No longer bored games

2013-10-18 11:00

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Move aside, Monopoly; make way, Scrabble. A new South African generation of board games is changing the way we socialise.

As we all know, some of the best times spent with family and friends are around the dining room table.

Bring out a board game – and the fun intensifies. But while everyone is clamouring to get the right answer, finish their drawing first or roll the perfect dice, we seldom think of who the brains behind these games are. Who are the people who devise the questions, decide the rules and deliver the excitement?

While walking to work from the Cape Town station, René van Huisteen (35) from Paarl invented his board game – Yunomi. This novel game is far removed from the traditional general knowledge format and encourages personal interaction between participants instead. In fact, the name was derived from ‘You know me’.

In each round, one player is in the ‘spotlight’ (SP) and the others have to answer questions about them. Questions range from easy (what is the SP’s dog’s name?) to esoteric (does the SP believe in life on other planets?). The player who answers correctly gets to move on and the first player to finish is the winner.

René created a rough version of the game on cardboard and invited 10 friends to play. It was so well-received, he wasted no time developing it further.

‘The most important thing to me is to spend time with friends and have a good laugh,’ says René.

‘You have to have fun. What makes Yunomi so attractive is the fact that you don’t have to be clever to play. Many people don’t like general knowledge games. This game levels the playing field – children can play it with their grandparents, or a group of friends can discover how well they really know each other.’

The game also has a strong South African flavour, with questions such as ‘has the SP ever travelled by cable car to the top of Table Mountain?’ ‘I decided to include local places and names so that players feel proud to be South African,’ René explains.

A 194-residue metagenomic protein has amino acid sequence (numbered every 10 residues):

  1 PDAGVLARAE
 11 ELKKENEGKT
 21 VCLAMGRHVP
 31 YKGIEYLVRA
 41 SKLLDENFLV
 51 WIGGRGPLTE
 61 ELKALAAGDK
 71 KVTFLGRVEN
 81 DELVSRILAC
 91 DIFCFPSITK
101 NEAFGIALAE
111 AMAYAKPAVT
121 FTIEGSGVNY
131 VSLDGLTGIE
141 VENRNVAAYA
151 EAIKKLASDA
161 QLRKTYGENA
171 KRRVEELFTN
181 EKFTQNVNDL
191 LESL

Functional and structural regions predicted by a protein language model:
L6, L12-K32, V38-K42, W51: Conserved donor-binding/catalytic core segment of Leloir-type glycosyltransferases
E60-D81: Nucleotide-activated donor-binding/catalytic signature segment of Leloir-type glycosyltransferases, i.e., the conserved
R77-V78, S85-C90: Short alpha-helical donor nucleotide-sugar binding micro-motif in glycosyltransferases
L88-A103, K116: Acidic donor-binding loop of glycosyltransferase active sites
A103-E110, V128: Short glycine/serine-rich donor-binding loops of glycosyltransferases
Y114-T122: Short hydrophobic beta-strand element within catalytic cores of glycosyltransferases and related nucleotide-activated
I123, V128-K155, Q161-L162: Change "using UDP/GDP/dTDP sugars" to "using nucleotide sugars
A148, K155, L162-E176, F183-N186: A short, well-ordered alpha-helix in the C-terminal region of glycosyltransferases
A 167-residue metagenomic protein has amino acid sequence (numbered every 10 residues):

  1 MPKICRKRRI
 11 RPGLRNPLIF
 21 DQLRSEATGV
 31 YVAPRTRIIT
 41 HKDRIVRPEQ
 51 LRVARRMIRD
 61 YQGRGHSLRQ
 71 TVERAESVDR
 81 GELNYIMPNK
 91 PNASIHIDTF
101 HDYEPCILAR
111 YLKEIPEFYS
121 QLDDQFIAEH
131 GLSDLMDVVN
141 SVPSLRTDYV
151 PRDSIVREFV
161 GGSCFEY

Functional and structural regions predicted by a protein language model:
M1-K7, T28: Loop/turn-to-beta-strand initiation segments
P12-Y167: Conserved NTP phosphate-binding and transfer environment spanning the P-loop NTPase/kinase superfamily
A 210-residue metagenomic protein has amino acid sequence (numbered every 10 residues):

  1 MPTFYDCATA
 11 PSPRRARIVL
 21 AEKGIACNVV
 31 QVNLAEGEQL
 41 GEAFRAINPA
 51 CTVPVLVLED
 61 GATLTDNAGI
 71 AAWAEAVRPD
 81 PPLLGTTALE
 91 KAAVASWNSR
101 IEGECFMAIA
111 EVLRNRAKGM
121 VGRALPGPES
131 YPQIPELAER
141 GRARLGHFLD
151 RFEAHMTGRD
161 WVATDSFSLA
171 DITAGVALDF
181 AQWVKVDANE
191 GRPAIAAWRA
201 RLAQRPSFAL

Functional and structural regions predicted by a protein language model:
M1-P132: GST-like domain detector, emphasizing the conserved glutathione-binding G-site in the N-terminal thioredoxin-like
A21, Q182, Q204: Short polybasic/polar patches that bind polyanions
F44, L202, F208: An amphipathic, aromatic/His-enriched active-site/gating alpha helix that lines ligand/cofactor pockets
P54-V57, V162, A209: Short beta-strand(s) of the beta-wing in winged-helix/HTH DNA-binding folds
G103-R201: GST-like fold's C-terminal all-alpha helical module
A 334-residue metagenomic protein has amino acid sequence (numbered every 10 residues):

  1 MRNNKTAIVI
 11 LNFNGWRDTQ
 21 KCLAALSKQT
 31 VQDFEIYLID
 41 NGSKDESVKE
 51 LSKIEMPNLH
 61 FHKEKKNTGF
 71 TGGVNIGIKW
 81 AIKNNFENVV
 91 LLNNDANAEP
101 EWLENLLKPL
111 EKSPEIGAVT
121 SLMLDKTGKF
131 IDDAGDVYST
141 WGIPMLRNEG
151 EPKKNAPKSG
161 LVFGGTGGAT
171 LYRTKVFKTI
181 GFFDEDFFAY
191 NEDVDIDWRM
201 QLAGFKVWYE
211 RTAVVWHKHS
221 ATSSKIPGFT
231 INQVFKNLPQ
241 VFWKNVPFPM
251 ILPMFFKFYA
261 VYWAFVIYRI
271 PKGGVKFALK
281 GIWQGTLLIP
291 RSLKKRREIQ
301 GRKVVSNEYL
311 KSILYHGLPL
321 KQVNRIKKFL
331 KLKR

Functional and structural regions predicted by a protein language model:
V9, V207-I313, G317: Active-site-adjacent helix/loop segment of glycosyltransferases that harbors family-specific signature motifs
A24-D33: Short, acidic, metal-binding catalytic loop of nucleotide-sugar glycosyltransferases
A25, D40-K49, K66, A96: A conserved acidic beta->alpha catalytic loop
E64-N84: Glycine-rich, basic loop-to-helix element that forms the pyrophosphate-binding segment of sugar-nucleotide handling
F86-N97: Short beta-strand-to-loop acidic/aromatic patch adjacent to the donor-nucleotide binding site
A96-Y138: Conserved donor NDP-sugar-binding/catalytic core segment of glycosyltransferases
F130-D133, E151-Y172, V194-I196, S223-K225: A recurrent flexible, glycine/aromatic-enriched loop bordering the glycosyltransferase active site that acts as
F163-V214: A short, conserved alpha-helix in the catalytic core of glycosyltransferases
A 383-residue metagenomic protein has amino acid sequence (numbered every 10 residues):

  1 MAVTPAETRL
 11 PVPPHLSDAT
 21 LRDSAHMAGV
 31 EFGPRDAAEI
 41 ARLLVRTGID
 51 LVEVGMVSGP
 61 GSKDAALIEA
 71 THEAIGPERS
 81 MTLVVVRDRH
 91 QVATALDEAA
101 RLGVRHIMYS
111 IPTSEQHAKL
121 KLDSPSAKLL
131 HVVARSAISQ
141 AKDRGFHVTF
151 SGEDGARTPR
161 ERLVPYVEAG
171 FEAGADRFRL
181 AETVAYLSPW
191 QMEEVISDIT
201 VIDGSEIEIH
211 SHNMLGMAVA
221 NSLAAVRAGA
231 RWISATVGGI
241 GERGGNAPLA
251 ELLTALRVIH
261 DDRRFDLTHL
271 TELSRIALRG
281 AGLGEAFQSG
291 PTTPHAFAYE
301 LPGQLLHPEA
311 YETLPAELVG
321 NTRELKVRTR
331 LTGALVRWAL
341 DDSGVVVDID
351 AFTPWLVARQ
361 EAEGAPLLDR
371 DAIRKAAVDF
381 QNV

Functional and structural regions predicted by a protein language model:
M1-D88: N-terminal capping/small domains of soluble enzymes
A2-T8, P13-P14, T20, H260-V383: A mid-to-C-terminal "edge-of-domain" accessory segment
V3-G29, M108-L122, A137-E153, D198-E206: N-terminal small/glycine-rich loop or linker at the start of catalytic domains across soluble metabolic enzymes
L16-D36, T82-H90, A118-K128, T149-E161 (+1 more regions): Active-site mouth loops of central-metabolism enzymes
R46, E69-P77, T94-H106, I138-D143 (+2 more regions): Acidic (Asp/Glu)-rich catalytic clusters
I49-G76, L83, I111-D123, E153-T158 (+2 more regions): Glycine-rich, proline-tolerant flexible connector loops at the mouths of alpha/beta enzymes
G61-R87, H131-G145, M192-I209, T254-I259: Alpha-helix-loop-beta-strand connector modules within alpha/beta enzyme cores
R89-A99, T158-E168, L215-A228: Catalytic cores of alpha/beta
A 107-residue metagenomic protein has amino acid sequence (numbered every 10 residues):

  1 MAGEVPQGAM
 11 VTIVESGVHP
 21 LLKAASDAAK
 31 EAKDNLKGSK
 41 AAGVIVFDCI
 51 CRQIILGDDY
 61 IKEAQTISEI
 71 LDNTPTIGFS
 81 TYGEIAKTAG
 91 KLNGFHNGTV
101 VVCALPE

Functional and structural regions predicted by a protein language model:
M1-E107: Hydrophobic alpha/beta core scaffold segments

Yunomi has been available in shops for two years and is doing so well René has quit his job as a copywriter and is currently marketing and developing the game full-time. He says he will only be satisfied once Yunomi reaches the success of Monopoly or 30 Seconds, another local game.

René approached the creator of 30 Seconds, Calie Esterhuyse, for advice while he was in the early phases of developing his brainchild. Calie is regarded as a great success story in the local board games market.

He explains that the South African market is much smaller than abroad, which means a game has to be exceptional to succeed.

‘It also has to have an element of fun,’ he says. ‘South Africans like games that are uncomplicated and don’t take ages to explain. In Northern Europe and Scandinavia it is quite the opposite – complicated and strategic games are a big part of their culture.’

30 Seconds was invented in 1996 when Calie and a few friends were on holiday in Gordon’s Bay. ‘We wrote down famous names on pieces of paper and each of us had to explain who the person was without mentioning the name. We enjoyed it so much that we played it again and again.’

At that stage Calie had already developed Goldquest, a game that has been available commercially since 1993. This experience helped him to develop 30 Seconds.

His biggest challenge has been marketing the game. ‘It will always be expensive to market a game, and if you don’t have a big budget you have to really think outside the box.’

Board games aren’t necessarily financially rewarding. Marketing, development and distribution is expensive but hearing about the fun people have together and the drama it can cause is payment enough.

As Plato said: you can discover more about a person in an hour of play than in a year of conversation.

Where can I find it?

Yunomi (R250): Checkers, Makro, Game and Toy Kingdom and 30 Seconds: most supermarkets and bookshops.

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